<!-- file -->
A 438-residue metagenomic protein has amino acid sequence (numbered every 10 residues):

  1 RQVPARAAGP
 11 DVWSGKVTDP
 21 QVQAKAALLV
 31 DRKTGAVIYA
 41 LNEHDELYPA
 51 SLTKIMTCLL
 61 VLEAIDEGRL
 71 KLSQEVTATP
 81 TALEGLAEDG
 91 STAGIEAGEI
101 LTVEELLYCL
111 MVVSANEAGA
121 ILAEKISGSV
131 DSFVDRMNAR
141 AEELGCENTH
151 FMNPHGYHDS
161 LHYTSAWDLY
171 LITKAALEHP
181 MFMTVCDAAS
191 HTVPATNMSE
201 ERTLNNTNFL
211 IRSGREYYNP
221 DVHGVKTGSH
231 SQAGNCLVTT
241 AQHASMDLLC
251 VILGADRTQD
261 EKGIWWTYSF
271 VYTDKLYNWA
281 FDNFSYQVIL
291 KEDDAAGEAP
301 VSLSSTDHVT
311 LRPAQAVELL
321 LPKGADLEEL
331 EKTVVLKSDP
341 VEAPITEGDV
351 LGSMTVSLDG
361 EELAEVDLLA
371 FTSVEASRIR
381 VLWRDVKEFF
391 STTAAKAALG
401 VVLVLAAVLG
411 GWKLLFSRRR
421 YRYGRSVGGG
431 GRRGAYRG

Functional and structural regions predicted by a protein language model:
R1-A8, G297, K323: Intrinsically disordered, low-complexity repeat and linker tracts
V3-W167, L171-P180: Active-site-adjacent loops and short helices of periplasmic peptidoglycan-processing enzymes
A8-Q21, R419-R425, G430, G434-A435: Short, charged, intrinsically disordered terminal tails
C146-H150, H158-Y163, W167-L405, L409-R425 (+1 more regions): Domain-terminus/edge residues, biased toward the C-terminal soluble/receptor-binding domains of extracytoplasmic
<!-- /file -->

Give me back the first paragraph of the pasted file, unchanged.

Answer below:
A 438-residue metagenomic protein has amino acid sequence (numbered every 10 residues):